"Arnold brings a level of expertise and experience to HISD that will be invaluable as we seek to strengthen and restructure our technology operation," Grier said. "HISD taxpayers should be confident that someone of Arnold's caliber will be overseeing such an important area of this school district's work."
In Dallas, Viramontes lead the creation of an electronic data warehouse that gave administrators and teachers quicker and easier access to information they rely upon to do their jobs. He said he intends to do the same for Houston.
"People need access to information that has integrity so they can make informed decisions in a timely manner," Viramontes said. The data warehouse also enabled Dallas ISD to provide parents and community members detailed student performance information, he said. In HISD, Viramontes will put systems in place to allow the district to begin generating department and school-based data performance scorecards.
In addition to the title of Chief of Staff, Viramontes also held the positions of Chief Technology Officer and Chief Transformation Officer during a Dallas ISD career that began in 2005. Viramontes' work history includes a four-year stint as Executive Director of the Texas Telecommunications Infrastructure Board, a state agency responsible for a $1.5 billion fund to deploy an advanced telecommunications infrastructure for the state's public education, library, and health sectors. Viramontes also served as Executive Director of Technology for the Ysleta Independent School District in El Paso.
Viramontes begins his duties at HISD in April.
CHIEF OF STAFF HEADING TO HOUSTON ISD
Arnold Viramontes to Lead Technology Department
DALLAS--Arnold Viramontes, chief of staff for the Dallas Independent School District since June 2008, announced today that he has accepted a position as Chief Technology Information Officer with the Houston Independent School District.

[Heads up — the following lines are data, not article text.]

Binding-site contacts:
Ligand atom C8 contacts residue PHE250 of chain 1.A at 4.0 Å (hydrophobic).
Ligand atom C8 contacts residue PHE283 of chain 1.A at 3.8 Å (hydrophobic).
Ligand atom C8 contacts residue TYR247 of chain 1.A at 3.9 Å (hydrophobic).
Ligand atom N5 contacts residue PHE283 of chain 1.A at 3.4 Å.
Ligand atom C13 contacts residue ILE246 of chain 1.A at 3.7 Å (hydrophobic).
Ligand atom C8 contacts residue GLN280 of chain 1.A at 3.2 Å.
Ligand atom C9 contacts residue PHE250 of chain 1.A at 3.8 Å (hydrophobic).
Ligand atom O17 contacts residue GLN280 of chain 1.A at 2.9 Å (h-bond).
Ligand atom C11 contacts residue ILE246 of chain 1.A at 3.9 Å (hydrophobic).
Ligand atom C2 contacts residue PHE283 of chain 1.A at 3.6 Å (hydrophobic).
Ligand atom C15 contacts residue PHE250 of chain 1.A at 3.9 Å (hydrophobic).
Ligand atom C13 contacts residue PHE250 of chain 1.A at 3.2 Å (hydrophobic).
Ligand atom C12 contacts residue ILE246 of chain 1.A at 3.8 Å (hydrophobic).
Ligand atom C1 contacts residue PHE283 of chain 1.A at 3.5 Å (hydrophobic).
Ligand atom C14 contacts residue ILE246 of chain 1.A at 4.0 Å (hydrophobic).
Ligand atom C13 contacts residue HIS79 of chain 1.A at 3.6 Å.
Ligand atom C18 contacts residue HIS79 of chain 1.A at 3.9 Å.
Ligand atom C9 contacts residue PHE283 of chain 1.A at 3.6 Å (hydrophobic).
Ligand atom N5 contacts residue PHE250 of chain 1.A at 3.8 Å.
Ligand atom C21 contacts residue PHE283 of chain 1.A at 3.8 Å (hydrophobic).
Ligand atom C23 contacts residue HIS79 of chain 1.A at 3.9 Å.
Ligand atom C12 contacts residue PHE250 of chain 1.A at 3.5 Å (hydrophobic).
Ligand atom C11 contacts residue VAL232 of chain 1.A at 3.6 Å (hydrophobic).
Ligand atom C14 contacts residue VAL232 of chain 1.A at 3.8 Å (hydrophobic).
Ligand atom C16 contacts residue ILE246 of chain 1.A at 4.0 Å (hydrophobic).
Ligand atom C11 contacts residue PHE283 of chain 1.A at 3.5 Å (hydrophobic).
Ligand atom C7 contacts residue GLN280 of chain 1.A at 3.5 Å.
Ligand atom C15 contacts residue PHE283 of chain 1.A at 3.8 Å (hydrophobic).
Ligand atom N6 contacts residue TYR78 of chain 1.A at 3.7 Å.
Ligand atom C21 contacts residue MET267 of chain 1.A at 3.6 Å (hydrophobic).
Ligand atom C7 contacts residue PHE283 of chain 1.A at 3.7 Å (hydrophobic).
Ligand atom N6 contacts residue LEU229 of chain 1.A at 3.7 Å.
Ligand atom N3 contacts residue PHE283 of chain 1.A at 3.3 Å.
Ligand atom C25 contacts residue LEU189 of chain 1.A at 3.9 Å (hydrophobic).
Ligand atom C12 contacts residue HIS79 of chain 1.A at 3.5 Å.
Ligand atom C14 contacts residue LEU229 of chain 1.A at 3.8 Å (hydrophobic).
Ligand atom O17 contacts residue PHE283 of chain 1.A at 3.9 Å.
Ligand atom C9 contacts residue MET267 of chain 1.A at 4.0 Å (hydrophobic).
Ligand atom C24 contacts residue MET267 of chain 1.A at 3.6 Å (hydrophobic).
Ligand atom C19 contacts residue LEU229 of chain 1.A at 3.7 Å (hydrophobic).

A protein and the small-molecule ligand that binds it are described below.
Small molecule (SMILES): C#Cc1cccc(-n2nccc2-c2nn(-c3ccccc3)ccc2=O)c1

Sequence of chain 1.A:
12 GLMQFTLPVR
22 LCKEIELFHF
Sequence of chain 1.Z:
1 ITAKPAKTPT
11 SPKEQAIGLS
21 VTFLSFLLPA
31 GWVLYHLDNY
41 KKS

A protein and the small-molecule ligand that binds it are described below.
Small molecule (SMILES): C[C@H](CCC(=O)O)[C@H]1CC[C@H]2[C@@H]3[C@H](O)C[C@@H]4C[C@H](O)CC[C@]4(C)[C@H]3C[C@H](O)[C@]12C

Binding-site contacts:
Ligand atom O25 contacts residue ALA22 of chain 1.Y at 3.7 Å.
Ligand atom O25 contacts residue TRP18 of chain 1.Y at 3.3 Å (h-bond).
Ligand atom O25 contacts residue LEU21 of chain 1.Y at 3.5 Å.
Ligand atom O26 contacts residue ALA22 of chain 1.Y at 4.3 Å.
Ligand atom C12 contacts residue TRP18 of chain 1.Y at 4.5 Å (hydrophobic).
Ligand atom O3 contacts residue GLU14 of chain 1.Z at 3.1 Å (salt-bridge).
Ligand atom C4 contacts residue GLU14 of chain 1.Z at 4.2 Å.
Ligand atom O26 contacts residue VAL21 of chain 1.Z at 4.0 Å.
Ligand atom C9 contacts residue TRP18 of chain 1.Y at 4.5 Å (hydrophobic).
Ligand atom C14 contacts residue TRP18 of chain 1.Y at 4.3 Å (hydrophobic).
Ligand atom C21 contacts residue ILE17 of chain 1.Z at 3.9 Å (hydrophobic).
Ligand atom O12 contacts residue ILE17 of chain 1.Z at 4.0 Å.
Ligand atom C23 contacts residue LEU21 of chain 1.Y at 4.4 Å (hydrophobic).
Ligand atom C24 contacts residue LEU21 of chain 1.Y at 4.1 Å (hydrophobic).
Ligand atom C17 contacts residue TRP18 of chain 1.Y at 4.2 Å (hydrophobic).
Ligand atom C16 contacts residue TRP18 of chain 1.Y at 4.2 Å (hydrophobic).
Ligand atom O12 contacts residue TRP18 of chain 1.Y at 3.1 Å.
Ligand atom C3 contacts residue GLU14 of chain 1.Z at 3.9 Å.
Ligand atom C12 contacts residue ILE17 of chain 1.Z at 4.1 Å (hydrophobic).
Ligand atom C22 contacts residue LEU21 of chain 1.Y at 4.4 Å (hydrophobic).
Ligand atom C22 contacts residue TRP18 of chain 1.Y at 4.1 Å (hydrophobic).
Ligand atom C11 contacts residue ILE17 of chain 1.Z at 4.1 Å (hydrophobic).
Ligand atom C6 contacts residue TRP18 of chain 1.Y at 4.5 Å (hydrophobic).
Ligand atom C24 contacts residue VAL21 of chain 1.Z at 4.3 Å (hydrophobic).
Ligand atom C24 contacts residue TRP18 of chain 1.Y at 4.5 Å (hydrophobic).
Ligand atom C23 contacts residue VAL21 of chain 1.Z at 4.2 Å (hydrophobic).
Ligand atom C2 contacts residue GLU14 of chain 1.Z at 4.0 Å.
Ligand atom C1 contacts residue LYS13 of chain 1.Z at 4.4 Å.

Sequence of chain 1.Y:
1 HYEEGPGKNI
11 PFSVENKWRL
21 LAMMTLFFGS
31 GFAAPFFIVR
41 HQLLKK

Viramontes has been part of Dallas ISD since September 2005, serving as the Associate Superintendent for Technology Services and later as Chief Transformation Officer.
"Arny was more than the chief of staff; he was known around the office as the chief of stuff.
His leadership skills particularly shined in helping the district through the financial crisis in the fall of 2008," said Superintendent of Schools Michael Hinojosa.
"In addition, he was successful in establishing the district's Parent Portal, principal dashboards and school scorecards.
He will be greatly missed."
Viramontes secured a $5 million grant from The Michael and Susan Dell Foundation in 2007 to create a data warehouse, an initiative aimed at boosting student achievement through increased visibility to actionable data.
The Bill and Melinda Gates Foundation supported the effort by donating an additional $3.8 million.
"This has been a terrific opportunity.
I would hope that people think that I made a difference in the lives of students in Dallas," said Viramontes.
"I sincerely enjoyed working with many dedicated professionals throughout the district.
I am especially proud of putting in place the data warehouse and parent portal.
These tools put timely information into the hands of people to help them make informed decisions."
Because of the uncertainty with state funding for public education, Hinojosa said that the district will reduce a chief position and begin the complete process of reducing central office positions.
Both Dallas ISD and Houston ISD are working together to determine when Mr. Viramontes will begin his new position, but it will likely be in late March or early April.